Way in the past, I was just a kid.
Sidewalk Sale at the mall, the Bergen Mall, an outdoor mall and in fact I don’t think the enclosed mall had been invented yet. Paramus became the land of malls, but the Bergen Mall was the first of its kind here. Paramus had no train station or downtown, just the intersection of two highways and back then, the Bergen Mall was the closest thing to a center of town we had.
I remember the excitement about going to the Sidewalk Sale. I went with my mother and my sister, other neighbor moms and their kids also came. For days it seemed all we talked about was that approaching magical time when merchants placed their goods and wares outside their stores for sale, turning the mall into an outdoor bizarre. What I am remembering is the anticipatory elation you have as a child just to do anything other than being in the house or yard. Maybe mom will buy you something at the Sidewalk Sale! It was summer and everything thing was festive at the transformed mall, vendors selling Italian ices, lemonade and hot dogs from stands on the walkway, a jolly man with a huge mustache, wearing a straw hat and red vest and forming giraffes and dachshunds out of tubular balloons and giving them to children for free. We had eagerly awaited the Sidewalk Sale and now we were having the time of our lives.
This is something that has lingered in my mind my entire life, something that happened a half a century ago. I was under 10, before boy scouts, before or maybe just after first communion. I remember that feeling of excitement of finally being at the Sidewalk Sale. Suddenly a murmur rippled through the crowds browsing the goods displayed in the open air, something about she’s not wearing a bra. I doubt I knew what a bra even was. No girls in my class needed to wear them. I heard this whisper campaign before I saw the source of their ridicule walking towards me. I can still see her nearly translucent ivory colored blouse, her nipples straining against the thin cloth, her unharnessed breasts bouncing with her quickening gait. Stunned adults were gawking at her, staring and chattering. By high school no-bras were more commonplace on women, covered but apparent nipples not as big a deal. Not then. The counterculture was new and not yet sufficiently commodified for the suburbs. She may have been the first woman to walk around braless in Paramus.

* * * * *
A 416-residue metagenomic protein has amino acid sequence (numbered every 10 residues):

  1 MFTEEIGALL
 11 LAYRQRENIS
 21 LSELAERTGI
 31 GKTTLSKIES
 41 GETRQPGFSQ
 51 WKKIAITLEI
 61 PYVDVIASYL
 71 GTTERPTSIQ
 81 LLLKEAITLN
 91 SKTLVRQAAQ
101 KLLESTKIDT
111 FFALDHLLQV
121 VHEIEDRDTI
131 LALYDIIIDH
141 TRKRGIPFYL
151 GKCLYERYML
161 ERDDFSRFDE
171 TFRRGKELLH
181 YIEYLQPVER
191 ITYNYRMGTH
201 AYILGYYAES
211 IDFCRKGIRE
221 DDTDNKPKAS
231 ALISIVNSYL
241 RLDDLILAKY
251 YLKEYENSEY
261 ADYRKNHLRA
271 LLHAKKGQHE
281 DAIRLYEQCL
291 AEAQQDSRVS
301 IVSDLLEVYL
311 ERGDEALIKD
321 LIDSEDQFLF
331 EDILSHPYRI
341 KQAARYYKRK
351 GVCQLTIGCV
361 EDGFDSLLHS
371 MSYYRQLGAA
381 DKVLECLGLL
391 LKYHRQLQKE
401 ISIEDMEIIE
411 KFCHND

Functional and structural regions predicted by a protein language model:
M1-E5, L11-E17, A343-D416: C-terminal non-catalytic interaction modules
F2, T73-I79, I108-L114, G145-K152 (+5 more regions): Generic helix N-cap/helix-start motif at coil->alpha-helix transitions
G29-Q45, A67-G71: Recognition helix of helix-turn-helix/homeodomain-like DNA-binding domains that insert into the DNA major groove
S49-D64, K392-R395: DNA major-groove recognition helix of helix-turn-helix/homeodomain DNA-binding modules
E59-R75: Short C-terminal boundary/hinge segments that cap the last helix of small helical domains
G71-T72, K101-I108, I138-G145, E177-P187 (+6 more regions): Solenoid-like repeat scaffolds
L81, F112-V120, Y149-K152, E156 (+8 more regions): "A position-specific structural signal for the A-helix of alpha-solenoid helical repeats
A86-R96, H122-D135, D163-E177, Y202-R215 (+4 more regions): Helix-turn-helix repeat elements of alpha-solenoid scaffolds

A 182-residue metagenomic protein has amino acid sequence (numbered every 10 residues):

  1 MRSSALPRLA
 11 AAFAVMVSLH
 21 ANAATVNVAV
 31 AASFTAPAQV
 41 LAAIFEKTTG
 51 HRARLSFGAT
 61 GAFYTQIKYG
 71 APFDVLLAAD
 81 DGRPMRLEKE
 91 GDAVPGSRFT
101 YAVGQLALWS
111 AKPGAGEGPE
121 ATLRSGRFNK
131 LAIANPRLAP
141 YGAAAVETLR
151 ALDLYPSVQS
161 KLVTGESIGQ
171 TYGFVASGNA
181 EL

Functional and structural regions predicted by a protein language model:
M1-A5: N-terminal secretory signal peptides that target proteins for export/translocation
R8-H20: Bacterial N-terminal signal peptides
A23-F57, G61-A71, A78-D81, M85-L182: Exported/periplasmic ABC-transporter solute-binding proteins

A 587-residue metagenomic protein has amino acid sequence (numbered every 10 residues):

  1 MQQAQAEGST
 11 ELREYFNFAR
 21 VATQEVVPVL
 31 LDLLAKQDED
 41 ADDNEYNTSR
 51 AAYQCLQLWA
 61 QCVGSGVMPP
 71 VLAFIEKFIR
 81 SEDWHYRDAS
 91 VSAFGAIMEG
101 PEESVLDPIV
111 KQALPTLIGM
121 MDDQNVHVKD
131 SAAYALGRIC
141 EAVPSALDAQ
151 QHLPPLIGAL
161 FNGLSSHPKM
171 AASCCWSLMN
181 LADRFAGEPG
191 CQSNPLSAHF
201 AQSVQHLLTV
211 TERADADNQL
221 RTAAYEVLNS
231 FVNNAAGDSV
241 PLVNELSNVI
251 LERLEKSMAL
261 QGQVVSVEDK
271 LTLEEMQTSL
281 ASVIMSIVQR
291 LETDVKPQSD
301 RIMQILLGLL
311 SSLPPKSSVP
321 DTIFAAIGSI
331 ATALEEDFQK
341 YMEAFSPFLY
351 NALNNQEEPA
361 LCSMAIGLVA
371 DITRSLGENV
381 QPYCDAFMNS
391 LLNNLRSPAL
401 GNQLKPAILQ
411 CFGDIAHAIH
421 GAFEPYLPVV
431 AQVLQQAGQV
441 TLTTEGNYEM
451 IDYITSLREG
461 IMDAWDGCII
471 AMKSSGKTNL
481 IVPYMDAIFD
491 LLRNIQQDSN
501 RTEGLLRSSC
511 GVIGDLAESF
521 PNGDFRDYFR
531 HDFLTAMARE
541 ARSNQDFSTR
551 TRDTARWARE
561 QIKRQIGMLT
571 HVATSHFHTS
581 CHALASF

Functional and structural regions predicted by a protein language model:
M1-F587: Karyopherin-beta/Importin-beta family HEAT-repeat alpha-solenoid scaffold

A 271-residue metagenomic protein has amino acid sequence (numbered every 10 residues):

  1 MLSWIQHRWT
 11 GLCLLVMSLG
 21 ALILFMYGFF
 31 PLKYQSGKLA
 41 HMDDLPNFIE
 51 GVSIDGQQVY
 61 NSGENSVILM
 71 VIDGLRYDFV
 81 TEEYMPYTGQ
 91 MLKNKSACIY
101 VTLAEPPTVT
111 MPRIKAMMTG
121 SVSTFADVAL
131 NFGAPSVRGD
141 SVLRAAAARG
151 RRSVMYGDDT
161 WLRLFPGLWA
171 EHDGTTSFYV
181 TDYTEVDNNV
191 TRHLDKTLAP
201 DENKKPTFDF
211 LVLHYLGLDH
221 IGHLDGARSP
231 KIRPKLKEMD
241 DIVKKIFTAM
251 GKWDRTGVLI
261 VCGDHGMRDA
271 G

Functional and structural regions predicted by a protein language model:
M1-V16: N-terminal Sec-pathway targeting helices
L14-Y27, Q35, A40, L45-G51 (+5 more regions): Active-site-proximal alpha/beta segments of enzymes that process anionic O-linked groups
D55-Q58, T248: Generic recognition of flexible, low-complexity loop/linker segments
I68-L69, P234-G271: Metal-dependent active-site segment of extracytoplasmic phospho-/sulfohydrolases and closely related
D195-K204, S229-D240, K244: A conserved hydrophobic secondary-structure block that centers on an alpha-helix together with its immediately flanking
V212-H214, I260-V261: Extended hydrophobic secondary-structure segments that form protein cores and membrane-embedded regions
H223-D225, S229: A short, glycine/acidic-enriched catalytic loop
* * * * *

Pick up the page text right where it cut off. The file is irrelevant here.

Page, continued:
All the adults at the mall seemed publicly appalled. I can still see their irate expressions, still hear the judgmental clucks of tongues against teeth. She was being shunned and ostracized, that’s why she was angry. Her hands at her sides made fists. She was rolling her eyes, clenching those fists, getting the hell out of there as quick as she could. I can still see those fists as vividly as those nipples, as vividly as any memory I have.
She passed through the crowd and in her wake were mouths agape, whispering nasty insults. Why were they angry at this person? I felt so perplexed. I had not gone on my first trip to the Metropolitan Museum where a neoclassical nude statue fascinated me. I had not even glimpsed a playboy magazine. I was innocent, prepubescent, too young to be aroused, too young to even grasp the concept of arousal but also too young to process what was my first impression of feminine beauty.
I love beauty, beauty abounds in this world, in nature, art, nearly everywhere when you think about it. I appreciate beauty whenever I can. To me, there’s nothing more beautiful than a woman’s body. Maybe the braless young woman at the Bergen Mall Sidewalk Sale was the first time I realized this aesthetic, too young and unexperienced to know what I was feeling, much less articulate the revelation. The earliest increments of sexual desire were certainly present, but what I was feeling was not that banal. I was angry too, upset by the injustice and prejudice against this woman. She was doing nothing wrong, she was just at the Sidewalk Sale like everyone else. What justified the outrage, the mob mentality of turning her into a spectacle, someone to hate… who were they to decide she did not belong?
I seem to remember my mother and the other moms talking to each other with disgust about this stranger, but not discussing the incident with the younger witnesses. Nobody cared about our feelings, nobody wanted to hear them at least. I just remember being upset about the injustice of their reactions to the braless woman, and those feelings are as palpable to me today as the desire the outline of her breasts beneath the sheer fabric inspired. That injustice to me was not just about judging someone solely from their appearance, but opposing and not appreciating beauty.
Over the course of my decades, when it comes to relationships and intimacy, that girl at the Sidewalk Sale echoes as an ideal of sorts. I saw what I saw and only wanted more than just to see. Her fleeting image never remains merely sexual. She cannot stay isolated from the Sidewalk Sale and the way she was treated, driven away from the Bergen Mall by their conformity to fake morality. It seems so silly now, unbelievable this actually happened, that I am old enough to have witnessed the last vestiges of a long dead, bygone era. I dwell on the Sidewalk Sale without wanting to, and a myriad of feelings and thoughts I prefer to avoid always unwind. It’s not a tragic memory, it’s something that just happened. I never know what to do with it though, the Sidewalk Sale memory.
Copyright 2018/Held by Author